Park County Assessor Calls for Limits on Property Tax

Park County Assessor Calls for Limits on Property Tax

Written by on May 4, 2022

Park County is experiencing an unprecedented increase in home values, and the factors contributing to rising home values are multifaceted and complex.

One obvious reason for the increased demand for homes: Americans fled large cities during the height of the COVID-19 pandemic.

As a result of the pandemic, certain regions of the country saw a large influx of new residents. For example, according to the U.S. Census Bureau, Montana and Wyoming recorded thousands of people moving in as recently as July 2021.

Park County hasn’t been immune to the factors, both locally and globally, impacting property values. As County Assessor Pat Meyer explains, “We cannot control the skyrocketing value of our property, but I believe we may be able to limit the tax increases with sensible legislation.”

In the coming days, Park County property owners will receive their assessments for 2022. Those calculations set the property’s taxable value, and many owners will see increases of 25-45%.

Some owners will find the hikes shocking, Meyer says  – his own home rose about 35% from last year. But his hands are tied as a county assessor. State law requires assessors to set fair market values using a uniform system that factors in comparable sales data, replacement costs, and depreciation.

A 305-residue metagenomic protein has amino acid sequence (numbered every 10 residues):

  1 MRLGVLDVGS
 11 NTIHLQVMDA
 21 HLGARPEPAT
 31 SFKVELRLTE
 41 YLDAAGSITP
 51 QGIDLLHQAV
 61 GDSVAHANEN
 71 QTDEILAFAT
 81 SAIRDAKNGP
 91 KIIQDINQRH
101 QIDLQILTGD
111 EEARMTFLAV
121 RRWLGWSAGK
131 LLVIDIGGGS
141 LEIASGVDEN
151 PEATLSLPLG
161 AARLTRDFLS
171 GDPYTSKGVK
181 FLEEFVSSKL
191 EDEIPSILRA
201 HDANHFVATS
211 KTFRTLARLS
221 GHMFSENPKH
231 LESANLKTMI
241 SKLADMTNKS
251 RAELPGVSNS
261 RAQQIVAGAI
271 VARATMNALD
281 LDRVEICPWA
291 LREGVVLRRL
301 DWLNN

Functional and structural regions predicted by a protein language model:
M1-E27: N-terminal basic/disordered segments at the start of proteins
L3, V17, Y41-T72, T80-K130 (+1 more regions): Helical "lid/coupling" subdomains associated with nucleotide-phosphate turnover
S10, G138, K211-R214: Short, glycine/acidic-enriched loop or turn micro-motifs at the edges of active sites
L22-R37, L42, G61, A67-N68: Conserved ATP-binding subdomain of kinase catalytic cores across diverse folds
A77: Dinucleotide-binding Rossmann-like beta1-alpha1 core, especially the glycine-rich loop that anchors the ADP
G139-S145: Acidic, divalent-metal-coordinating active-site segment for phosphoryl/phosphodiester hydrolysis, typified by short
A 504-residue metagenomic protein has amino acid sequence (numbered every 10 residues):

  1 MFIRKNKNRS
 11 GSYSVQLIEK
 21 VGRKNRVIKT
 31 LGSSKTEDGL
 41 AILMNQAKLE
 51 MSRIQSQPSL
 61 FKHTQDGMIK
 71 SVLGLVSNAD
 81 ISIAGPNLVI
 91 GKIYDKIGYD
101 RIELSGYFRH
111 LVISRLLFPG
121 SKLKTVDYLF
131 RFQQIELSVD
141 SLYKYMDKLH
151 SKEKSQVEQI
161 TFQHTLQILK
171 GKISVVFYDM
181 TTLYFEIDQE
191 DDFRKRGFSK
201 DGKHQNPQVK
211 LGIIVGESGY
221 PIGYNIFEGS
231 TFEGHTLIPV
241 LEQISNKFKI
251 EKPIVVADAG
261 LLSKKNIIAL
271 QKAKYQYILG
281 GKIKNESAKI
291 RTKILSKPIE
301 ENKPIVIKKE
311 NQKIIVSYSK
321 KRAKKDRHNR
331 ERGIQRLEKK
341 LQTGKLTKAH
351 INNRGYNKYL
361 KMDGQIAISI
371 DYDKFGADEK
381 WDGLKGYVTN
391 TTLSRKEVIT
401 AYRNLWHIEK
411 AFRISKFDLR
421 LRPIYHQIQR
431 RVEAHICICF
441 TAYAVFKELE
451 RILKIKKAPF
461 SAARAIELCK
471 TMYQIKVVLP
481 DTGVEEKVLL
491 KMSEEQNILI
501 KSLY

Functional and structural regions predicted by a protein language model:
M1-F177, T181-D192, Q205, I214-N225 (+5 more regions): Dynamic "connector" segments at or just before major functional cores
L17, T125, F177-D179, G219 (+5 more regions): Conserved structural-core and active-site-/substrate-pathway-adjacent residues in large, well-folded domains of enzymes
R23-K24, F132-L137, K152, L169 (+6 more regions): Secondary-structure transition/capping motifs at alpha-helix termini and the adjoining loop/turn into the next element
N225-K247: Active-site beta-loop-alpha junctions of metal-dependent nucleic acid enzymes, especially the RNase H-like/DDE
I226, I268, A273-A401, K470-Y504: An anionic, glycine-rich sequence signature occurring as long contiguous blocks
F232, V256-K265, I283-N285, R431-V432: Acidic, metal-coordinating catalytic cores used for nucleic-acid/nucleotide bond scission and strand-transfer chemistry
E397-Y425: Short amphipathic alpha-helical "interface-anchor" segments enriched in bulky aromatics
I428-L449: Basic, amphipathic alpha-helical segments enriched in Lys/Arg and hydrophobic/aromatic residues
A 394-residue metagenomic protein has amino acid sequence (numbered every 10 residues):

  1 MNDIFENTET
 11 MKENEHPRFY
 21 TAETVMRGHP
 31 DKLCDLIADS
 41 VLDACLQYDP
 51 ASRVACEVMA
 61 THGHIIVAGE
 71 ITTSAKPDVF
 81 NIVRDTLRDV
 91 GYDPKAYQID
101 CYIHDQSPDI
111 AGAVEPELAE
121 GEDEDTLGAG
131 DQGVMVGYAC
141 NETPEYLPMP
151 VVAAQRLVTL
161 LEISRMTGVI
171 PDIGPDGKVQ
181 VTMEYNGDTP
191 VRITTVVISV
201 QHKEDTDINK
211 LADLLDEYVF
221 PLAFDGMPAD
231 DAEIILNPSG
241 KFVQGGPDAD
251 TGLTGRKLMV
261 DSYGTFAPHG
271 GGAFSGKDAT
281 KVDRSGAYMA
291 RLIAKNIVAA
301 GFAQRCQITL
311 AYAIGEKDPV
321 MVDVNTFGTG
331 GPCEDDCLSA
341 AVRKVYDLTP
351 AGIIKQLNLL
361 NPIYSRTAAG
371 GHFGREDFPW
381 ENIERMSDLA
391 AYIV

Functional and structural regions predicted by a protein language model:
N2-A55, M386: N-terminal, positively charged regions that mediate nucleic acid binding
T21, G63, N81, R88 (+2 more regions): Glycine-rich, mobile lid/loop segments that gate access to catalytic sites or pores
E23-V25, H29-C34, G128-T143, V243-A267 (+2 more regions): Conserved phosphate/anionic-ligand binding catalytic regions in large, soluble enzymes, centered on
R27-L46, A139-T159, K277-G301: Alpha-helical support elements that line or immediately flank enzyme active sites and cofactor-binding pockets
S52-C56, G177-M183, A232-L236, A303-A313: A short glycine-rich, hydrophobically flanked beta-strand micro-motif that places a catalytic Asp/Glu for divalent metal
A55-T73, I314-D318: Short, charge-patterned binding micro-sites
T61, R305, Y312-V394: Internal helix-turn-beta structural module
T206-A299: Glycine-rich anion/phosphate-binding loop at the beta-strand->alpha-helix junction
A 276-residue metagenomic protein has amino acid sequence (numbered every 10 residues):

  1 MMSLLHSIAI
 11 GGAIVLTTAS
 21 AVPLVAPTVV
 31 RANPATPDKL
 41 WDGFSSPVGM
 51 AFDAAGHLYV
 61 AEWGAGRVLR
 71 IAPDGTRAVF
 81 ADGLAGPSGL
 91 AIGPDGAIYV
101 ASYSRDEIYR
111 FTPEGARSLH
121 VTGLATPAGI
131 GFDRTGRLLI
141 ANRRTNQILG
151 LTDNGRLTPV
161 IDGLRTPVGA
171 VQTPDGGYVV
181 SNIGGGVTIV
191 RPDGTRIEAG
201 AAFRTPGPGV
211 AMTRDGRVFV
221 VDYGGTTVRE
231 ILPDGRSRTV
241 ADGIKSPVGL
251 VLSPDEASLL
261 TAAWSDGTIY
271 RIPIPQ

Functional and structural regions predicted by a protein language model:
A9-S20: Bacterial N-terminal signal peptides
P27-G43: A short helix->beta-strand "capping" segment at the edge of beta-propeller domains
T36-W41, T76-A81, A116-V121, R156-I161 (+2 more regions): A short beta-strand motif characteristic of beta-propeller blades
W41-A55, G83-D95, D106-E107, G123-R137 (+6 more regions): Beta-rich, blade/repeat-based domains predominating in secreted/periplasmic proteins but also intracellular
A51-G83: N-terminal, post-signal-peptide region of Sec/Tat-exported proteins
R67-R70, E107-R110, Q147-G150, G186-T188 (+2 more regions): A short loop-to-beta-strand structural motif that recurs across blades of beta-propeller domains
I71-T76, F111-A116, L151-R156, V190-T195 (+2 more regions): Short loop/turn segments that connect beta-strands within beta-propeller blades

“We do not set the market – we follow it,” Meyer notes.

County officials are currently weighing a variety of solutions. Of course, tax reform is always an option. One concern is that folks on fixed incomes will suddenly have a prohibitively large expense because of the rising tax.

Meyer believes one viable solution is to limit the tax increases with reasonable legislation. Meyer went on to say, “I’m continuing my efforts to do just that.”

The real estate boom has caused an issue of local urgency. According to a press release from the Assessor’s office, in 2021, buyers spent nearly “$294 million on Park County properties – spending $100 million or roughly 50% more than they did in 2019.”

In a two-year period, the average price of residential and commercial properties soared from “$262,000” to more than “$376,000.”

Property values jumped in 2020 as people moved in from out-of-state, “but not like this,” Meyers says. Meyers has worked in the assessor’s office for four decades, and he says he’s “never seen anything like what’s happening” in the past few years.

There are positives to rising property values. First, it’s good news for homeowners who are gaining more equity from their property.

It will also mean additional revenue for Wyoming’s K-12 schools and other local governments. However, a sharp increase in oil and gas values will provide a bigger boost than rising land values.

On the appeal of Park County, Meyers soberly says, “Park County is a great place to live, and the rest of the country seems to have discovered Wyoming.”

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